In Step With:
by James Brady
When you have starred in as many memorable and historic movies as Roddy McDowall -- from Lassie Come Home to Planet of the Apes to Cleopatra -- you qualify as a Hollywood pro.
But Roddy, recently turned 64, has a second career as one of the most admired photographers in the film colony. He brought out his first big coffee-table book of star photos and accompanying text a quarter century ago, under the title Double Exposure. It became an instant classic. In 1989, Roddy produced a very successful sequel, and this fall William Morrow published Double Exposure--Take III.
The idea is an irresistible one: superb photos by McDowell and words by one star or celebrity about another. In this edition, Roddy has Arnold Schwarzenegger writing about Clint Eastwood, Carrie Fisher writing about her mother, Debbie Reynolds, Ronald Reagan holding forth on Bob Hope, and so on -- pairings either unexpected or entirely logical. In the cases of all three books, which carry hefty price tags, Roddy's share of the proceeds go not to him but to the Motion Picture Home in Los Angeles, where aging actors and actresses live and are cared for.
I asked what was the toughest part of dealing with all these big names and often big egos.
"Just correlating," Roddy said. "All of us have such busy lives. Once one has made the contact, no problem. Nobody takes on the task [of posing] unless he really wants to do it." These days, Roddy primarily uses a Nikon for his photography but in the past has used a Rolleiflex. "Some," he said, "were even done with an old box camera, a Brownie."
How old do you have to be to remember the marvelous old Brownie?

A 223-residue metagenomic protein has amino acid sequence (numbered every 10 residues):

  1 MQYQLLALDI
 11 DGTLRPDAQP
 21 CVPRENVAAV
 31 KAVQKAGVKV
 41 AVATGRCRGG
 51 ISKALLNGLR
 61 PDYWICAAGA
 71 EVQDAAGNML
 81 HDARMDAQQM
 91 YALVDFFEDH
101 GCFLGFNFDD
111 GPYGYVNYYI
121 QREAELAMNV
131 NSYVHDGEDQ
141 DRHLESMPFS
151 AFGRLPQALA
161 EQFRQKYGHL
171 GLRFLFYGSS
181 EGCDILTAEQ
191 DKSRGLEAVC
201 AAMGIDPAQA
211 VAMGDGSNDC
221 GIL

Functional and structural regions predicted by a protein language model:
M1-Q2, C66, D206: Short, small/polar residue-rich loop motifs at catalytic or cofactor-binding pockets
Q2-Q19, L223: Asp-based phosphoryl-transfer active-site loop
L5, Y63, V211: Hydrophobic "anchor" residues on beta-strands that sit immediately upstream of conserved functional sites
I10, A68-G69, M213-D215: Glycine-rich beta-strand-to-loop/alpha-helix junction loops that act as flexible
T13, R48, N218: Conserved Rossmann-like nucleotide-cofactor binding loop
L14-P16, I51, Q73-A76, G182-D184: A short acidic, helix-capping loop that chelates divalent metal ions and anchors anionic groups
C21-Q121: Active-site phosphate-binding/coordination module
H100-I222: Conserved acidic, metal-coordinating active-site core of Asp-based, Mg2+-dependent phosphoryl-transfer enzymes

Once he had an okay from the star for a photo shoot, Roddy asked the subject who might do best at writing the copy. Sometimes he himself suggested a name, as in getting Harrison Ford to write about Sean Connery and Nancy Reagan to do the text about the leading fashion designer James Galanos.
Do such lofty folks take editing well?
"Most people write much better than they think they do," Roddy said. "And, anyway, I'm opposed to editing. When someone sits down and writes something, they usually get it right."
The British-born McDowall has made his home for the last 20 years in Los Angeles and is anything but ready to hang up the greasepaint. He recently played a security man in the latest Sidney Sheldon miniseries, Sands of Time. Displaying a self-mocking wit, Roddy described his part as "half-security, half-nerd."
Roddy co-starred with Elizabeth Taylor when both were British child actors newly arrived in Hollywood, and the two remain close pals. He was later in Cleopatra -- perhaps the most high-profile flick ever, because of the offscreen goings-on between Taylor and Richard Burton. Was Roddy aware of all that? "I was only aware of how opulent the movie was and how long it took to make," he said. In Planet of the Apes, where he played the "good ape-scientist," everything was "great fun," except for the makeup ("time-consuming and requiring such stamina to wear"). As for Poseidon Adventure, Roddy called it "the last of the big productions," adding: "I loved being in that all-star cast."
PARADE Magazine December 13, 1992